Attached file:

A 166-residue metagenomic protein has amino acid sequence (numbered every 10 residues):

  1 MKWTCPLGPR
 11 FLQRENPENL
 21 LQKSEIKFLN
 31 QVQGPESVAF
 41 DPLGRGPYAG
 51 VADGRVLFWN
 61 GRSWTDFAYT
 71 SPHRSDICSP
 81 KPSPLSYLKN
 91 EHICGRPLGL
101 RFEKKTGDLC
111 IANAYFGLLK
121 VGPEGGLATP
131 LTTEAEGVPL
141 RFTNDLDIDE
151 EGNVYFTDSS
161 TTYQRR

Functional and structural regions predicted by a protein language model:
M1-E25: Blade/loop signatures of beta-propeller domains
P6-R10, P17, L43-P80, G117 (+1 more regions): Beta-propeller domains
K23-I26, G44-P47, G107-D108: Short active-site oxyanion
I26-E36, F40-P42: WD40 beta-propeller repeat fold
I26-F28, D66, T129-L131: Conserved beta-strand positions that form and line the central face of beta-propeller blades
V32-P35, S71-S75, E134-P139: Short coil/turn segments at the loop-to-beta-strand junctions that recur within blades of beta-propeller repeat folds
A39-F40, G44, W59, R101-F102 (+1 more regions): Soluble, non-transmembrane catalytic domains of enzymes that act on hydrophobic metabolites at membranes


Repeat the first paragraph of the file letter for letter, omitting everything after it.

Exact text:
A 166-residue metagenomic protein has amino acid sequence (numbered every 10 residues):